Beyond Literate Western Practices: Continuing Conversations in Orality and Theological Education
by Samuel E. Chiang and Grant Lovejoy, eds.
International Orality Network in cooperation with Capstone Enterprises. 2014.
—Reviewed by Lynn Thigpen, IMB missionary, Southeast Asia; PhD student, Intercultural Education, Biola University,
One dissertation writer in the field of orality calls the gap between oral learners and the highly literate an abyss. As someone working in that “abyss,” I appreciate when the highly literate minister comes alongside the oral majority and share best practices. Continuing to promote awareness for integrating theological education with the needs of oral learners, editors Samuel Chiang and Grant Lovejoy provide papers from the International Orality Network’s 2014 meeting of practitioners working across the globe. The book first gives case studies and current practices in formal and non-formal settings, then addresses affirming oral leaders, exploring worldviews, and implementing oral strategies.
What intrigues me about these twenty-one papers and responses? On a global scale, practitioners and researchers in the field of orality are progressively widening their scope to include ethnodoxology, the arts, ministry in the unwritten language of the deaf, various modes of education, such as problem-based education, case studies, and dialogue, and other creative ideas. They continue to raise awareness of honor/shame issues, the need for increased cooperation with national partners, and sensitivity to worldviews.
In his ministry with the deaf, Sauter recounts storying through church history. Dinkins laments the omission of oral strategies in church history studies. Coppedge urges sensitivity, using print materials when people value the appearance of literacy but prefer oral methods. Overstreet conducts levels of holistic leadership training, and Bekker desires a learning community “where the primary focus is mentoring rather than lecturing, and where the intended outcome is a transformed and empowered life, not a degree” (p. 4).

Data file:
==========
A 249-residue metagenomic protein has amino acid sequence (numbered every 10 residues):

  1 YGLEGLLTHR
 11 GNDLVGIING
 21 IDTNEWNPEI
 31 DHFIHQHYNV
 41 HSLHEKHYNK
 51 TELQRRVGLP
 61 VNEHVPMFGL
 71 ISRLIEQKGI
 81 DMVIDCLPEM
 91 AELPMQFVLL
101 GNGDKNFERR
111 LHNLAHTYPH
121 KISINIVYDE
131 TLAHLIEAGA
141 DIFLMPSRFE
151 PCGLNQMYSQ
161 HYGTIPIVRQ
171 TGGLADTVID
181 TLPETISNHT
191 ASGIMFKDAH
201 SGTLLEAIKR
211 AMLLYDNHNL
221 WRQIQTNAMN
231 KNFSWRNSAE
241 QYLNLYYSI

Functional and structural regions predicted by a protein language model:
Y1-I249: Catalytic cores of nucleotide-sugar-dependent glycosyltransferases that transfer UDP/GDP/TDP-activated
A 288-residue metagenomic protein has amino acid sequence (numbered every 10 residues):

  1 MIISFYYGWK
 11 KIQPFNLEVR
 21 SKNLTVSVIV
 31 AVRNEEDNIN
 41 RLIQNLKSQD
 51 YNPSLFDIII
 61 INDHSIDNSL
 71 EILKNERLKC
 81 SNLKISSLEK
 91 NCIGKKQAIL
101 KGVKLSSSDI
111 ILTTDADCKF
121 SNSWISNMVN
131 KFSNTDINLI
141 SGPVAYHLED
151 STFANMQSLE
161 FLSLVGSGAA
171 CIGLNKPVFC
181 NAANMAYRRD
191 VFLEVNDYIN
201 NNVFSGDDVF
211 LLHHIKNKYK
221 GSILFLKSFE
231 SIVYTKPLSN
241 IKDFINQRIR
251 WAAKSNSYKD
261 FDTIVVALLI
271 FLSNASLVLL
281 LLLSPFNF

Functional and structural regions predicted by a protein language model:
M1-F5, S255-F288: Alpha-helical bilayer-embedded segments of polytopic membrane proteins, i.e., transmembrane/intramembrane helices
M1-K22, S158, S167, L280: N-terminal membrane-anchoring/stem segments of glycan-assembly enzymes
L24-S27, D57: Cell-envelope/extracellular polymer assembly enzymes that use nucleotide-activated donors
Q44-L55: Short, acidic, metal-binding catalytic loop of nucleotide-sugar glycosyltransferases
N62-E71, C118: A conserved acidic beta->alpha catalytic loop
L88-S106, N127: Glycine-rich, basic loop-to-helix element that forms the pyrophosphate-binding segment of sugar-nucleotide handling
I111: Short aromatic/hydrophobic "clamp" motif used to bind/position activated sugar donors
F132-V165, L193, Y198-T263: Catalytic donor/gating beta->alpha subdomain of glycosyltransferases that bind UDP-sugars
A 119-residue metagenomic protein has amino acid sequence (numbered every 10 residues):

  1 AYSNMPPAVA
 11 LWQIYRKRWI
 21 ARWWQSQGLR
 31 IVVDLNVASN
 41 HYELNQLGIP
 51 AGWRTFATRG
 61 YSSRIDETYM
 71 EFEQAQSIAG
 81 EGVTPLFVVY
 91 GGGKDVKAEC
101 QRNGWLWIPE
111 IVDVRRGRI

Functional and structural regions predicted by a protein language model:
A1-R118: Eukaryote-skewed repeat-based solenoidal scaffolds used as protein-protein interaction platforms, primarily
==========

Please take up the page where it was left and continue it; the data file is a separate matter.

In the midst of these good ideas, I have a few questions. One paper gives a definite plea for assistance integrating oral methods in their Bible college curriculum. How will ION answer the challenge? Another paper discusses third-party evaluations. How are those implemented? One writer gives a plea to “recognize pathologies present in verbal communications.” If there are pathologies in speaking, what are the cancers to be avoided in writing? For instance, with a lack of face-to-face interaction in the email world, misunderstandings abound. The pathologies apply to any spoken communication. After reading this and several other papers, I feel clarification is needed regarding the scope of the field.
A number of papers lament lack of curriculum and express concerns over accreditation and assessment, as well as the literate bias of theological education. I appreciate the problems raised in this work, but look forward to additional scholarly research that provides answers, including more case studies of best practices. May there be countless others who join forces with ION, enter the exciting world of the “abyss,” and emerge with even more nuggets of truth on how to teach oral learners more effectively and how to integrate orality into theological education.
Check these titles:
Box, Harry. 2014. Don’t Throw the Book at Them: Communicating the Christian Message to People Who Don’t Read. Pasadena, Calif.: William Carey Library.
Cannell, Linda. 2006. Theological Education Matters: Leadership Education for the Church. Newburgh, Ind.: EDCOT Press.
Gupta, Paul R. and Sherwood Lingenfelter. 2006. Breaking Tradition to Accomplish Vision. Winona Lake, Ind.: BMH Books.
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EMQ, Vol. 51, No. 3 pp. 340, 342. Copyright © 2015 Billy Graham Center for Evangelism. All rights reserved. Not to be reproduced or copied in any form without written permission from EMQ editors.